We know a lot about the 744F quality. But still not everything. But there is no way we can know today if the 380F begins cracking all over after 5-10 years of heavy service making operation very expensive, or it will fly without much problems for 50 years.
That's what makes it guesswork.
Operating a new $200M plane for, say, ten years, it is all important if the resale value is $50M or 150M. In extreme cases it could be both. Second hand operator confidence decides that. It will decide if your capital- and depreciation costs are $50k or $100k per day during your ten years. The difference $50k/day correspons roughly to the total fuel burn of a 744 for 24 hours flight. Certainly a very important figure.
Even if very solid service records can narrow the margin between those extreme resale figures by 90%, then it is still a decisive decision factor for a potential operator.
Always keep your number of landings equal to your number of take-offs, Preben Norholm
Cloudy From , joined Dec 1969, posts, RR: Reply 7, posted (10 years 10 months 4 days 23 hours ago) and read 1979 times:
1. the 747-400 is about as much a 30-40 year old design as the 737NG is. It has about as much in common with the first 747's as todays Ford Mustang does with its 60's predecessor. Well, that is a bit of an exaggeration. But the bird has been updated many times.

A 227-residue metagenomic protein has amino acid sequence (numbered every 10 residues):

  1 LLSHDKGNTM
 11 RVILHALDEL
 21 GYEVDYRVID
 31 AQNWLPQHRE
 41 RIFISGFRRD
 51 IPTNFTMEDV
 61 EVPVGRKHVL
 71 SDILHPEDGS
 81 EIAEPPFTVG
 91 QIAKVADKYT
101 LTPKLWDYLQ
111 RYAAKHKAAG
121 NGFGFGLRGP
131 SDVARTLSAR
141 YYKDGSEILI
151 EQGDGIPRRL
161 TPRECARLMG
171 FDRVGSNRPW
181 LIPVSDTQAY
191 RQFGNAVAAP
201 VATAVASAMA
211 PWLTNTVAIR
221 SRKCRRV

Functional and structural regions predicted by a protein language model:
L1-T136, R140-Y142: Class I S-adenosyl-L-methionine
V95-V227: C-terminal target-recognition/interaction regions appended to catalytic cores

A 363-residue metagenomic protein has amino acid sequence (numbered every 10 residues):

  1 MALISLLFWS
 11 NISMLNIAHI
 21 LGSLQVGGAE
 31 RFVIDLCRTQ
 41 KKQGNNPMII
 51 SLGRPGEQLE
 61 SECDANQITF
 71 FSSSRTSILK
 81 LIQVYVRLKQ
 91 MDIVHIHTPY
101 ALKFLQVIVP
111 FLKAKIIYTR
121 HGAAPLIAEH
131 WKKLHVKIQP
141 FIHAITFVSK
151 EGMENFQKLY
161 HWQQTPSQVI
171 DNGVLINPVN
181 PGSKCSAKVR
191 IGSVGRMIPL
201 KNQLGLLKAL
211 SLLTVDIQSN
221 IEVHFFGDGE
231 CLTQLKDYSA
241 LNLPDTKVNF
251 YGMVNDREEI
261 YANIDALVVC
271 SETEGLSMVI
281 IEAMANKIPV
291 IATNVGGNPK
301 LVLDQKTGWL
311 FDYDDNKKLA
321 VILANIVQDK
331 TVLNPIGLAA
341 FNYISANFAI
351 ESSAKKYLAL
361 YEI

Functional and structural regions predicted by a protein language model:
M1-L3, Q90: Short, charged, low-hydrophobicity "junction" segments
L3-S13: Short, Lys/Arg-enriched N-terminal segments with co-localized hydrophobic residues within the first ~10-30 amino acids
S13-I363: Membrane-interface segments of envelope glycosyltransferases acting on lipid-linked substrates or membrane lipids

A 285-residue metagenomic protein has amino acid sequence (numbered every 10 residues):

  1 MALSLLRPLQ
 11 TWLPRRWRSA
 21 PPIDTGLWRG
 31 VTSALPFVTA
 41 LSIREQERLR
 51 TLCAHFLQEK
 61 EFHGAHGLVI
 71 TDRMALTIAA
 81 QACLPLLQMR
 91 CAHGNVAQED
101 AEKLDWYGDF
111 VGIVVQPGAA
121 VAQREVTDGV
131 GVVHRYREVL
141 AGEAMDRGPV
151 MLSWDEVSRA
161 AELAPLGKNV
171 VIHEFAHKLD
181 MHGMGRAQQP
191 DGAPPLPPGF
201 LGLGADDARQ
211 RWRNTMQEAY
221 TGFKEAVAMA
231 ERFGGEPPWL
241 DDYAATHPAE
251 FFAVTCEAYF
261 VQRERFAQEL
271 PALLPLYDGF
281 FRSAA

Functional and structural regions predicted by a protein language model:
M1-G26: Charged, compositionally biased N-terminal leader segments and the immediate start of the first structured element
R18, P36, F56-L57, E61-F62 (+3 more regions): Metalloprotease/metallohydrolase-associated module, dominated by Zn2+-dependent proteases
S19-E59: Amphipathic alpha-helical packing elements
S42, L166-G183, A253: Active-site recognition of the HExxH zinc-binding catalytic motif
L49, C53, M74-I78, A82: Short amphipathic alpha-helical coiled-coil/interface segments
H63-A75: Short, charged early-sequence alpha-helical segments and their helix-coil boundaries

2. The roots of the 747 are at the heart of its cargo economics. The 747 was designed from the start as a cargo plane. It was Boeing's competition for what became the C-5. When it was fully designed and built - it was expected that SST's would take over long range passenger traffic. The 747 was going to carry passengers only until the SST's took things over. That is why the 747 has its upper deck - it was made that way to make cargo loading easier.
3. For some reason, cargo companies will use older planes and even older designs than passenger carriers will. Look at how long DC-8's have survived even with cargo carriers like UPS. These guys could certainly afford to buy something newer if there was a good enough reason to do so.
Teva From France, joined Jan 2001, 1869 posts, RR: 16 Reply 8, posted (10 years 10 months 4 days 20 hours ago) and read 1934 times:
For a lot of airlines, the dafault of the 747 is that they cannot use all the space on board. With the A380, they will have 2 real main deck for pallets and containers.